On the little book case next to the place I pray, there are a number of books, many of these are texts to enrich the Office, companions to the calendar of saints or texts to study the readings at Mass. There are, as well, six books about the psalms. I have been using these books for many years and, despite having read almost every word in them several times, continue to find them helpful in praying the psalms meaningfully. I recommend them, but most of all recommend the practice of studying the texts we pray so that mind and heart can work in harmony.
For almost all of my adult life I have prayed The Divine Office, the Roman Rite of the daily Office so the books reflect that. I recommend this form of the Office which is available as an app (Universalis) and is used by many Christians not just Roman Catholics. For me it says something about my commitment to and desire for unity, but also is a more doxological and less didactic office. With the daily Mass readings I find any more longer readings from Scripture too much. It provides enough psalmody each day, getting through the psalms in a month like the Book of Common Prayer.
I try and prepare for the Office by reading some commentary beforehand, often on just one of the psalms or canticles used and sometimes use a commentary in the silence after each psalm.
This is a fresh translation of the psalms following closely the Hebrew text. I like it a lot. The notes are very helpful in understanding complexities in the Hebrew text. I was very fond of the ICEL text of the psalms produced in the 1980s and 1990s which was eventually banned from liturgical use. This text from Alter has something of the crispness of the ICEL psalms, using the fewest possible words and attempting to reproduce a likely stanza structure in the Hebrew text. It constantly enriches my prayer.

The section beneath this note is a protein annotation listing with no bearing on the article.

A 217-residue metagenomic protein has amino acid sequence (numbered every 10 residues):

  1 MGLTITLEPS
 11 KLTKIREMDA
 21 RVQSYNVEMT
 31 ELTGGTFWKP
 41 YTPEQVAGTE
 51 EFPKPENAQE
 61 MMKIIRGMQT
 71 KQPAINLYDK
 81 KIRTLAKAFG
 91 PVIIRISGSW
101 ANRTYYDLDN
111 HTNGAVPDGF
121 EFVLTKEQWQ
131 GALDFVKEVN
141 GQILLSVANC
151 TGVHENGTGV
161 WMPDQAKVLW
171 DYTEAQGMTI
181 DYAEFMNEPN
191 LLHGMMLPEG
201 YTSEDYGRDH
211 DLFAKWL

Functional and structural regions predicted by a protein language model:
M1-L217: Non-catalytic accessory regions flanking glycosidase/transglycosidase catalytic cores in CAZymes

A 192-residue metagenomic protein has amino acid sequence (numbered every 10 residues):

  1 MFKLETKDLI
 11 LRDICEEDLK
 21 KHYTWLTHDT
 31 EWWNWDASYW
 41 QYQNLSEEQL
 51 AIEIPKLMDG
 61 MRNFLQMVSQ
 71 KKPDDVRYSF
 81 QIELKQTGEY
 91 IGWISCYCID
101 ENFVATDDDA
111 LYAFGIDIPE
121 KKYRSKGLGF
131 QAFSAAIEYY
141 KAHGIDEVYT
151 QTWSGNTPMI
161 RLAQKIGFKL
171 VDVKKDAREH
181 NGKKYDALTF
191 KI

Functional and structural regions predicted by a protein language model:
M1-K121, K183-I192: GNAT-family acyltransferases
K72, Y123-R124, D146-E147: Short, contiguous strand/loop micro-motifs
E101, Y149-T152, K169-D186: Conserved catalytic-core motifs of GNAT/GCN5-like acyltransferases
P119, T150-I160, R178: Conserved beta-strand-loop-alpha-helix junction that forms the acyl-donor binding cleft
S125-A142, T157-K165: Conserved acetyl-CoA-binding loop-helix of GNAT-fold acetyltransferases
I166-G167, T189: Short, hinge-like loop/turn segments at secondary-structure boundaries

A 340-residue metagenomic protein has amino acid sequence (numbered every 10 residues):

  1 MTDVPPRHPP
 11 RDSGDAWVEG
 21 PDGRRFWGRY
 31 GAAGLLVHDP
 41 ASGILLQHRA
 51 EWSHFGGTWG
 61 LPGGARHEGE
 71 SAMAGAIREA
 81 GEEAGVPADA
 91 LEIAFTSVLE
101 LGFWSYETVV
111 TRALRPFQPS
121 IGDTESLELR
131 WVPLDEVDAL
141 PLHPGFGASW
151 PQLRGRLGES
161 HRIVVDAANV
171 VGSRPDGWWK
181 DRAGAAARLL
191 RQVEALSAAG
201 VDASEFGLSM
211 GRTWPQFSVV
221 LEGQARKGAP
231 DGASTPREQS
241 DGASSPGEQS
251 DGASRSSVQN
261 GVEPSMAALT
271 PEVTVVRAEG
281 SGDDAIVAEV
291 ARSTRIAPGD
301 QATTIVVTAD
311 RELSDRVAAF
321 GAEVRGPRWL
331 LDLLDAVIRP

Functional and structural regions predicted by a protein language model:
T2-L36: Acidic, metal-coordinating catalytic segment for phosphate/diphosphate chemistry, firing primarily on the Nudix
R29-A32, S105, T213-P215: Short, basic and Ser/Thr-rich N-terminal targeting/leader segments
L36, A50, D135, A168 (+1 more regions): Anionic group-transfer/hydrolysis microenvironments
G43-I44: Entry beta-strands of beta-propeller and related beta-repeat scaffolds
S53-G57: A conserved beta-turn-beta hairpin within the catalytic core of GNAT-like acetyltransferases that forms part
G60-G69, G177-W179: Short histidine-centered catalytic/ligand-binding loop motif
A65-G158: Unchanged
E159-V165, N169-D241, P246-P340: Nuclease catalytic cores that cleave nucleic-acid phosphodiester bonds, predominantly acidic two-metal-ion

Again, a scholarly text, here very much in the Anglican tradition. The translation is closer to the Hebrew than Common Worship (which sought to be close to Coverdale). Many of the psalm prayers were adopted by Common Worship: Daily Prayer, and are, I think one of the richest sets of texts in it. Where these prayers differ they offer fresh insight on a Christ-centred use of the psalter.
Now titled: Praying the Psalms in the Liturgy of the Hours
This is a much more devotional text than either of the first two. It has the advantage in commenting not only on the psalms but also on the Canticles used in The Divine Office. It is arranged in the order of that Office. It combines scholarly insight with pastoral reflections. Very good and helpful indeed.
Pope Saint John Paul II and Pope Benedict XVI
These are lovely meditations by these two popes which follow a repeated structure ending with patristic insight into the psalm or canticle. They are available online here. Powerful meditation son the psalms and canticles of the Office, a life time of material here.
A brief introduction is given for each psalm, just a few lines, with a simple psalm prayer. A helpful, slim addition to the Office. Just enough to stimulate thought and prayer.
The Grail Psalms: Singing Version
This is my constant companion. The reflections preceding each psalm are small but perfectly formed. Short enough to be read in a pause between the psalms of the Office. They are scholarly and deeply devotional, intensely human. The best thing. I have been using them for 30 years and they are still helpful. Old friends, gently written and deeply profound.
Please note that only the original, ‘Singing Version’ editions contain the meditations. Stanbrook Abbey and Belmont Abbey bookshops still have copies of these, and they are easily available second-hand.
Le Guide du Psautier de la Bible de Jérusalem
Didier Rimaud SJ and Joseph Gelineau ST
Du Cerf 1962
This is a little book in French which I still find helpful, combining for each psalm:
Les mots-clés, key words for the psalm
Subjects for Christian prayer on each psalm
A companion volume isLe Psautier de la bible de Jérusalem, also by Gelineau and published in 1961 (du Cerf), it has a wonderful set of psalm prayers which sadly, I can’t find translated into English but don’t need much French to be understood.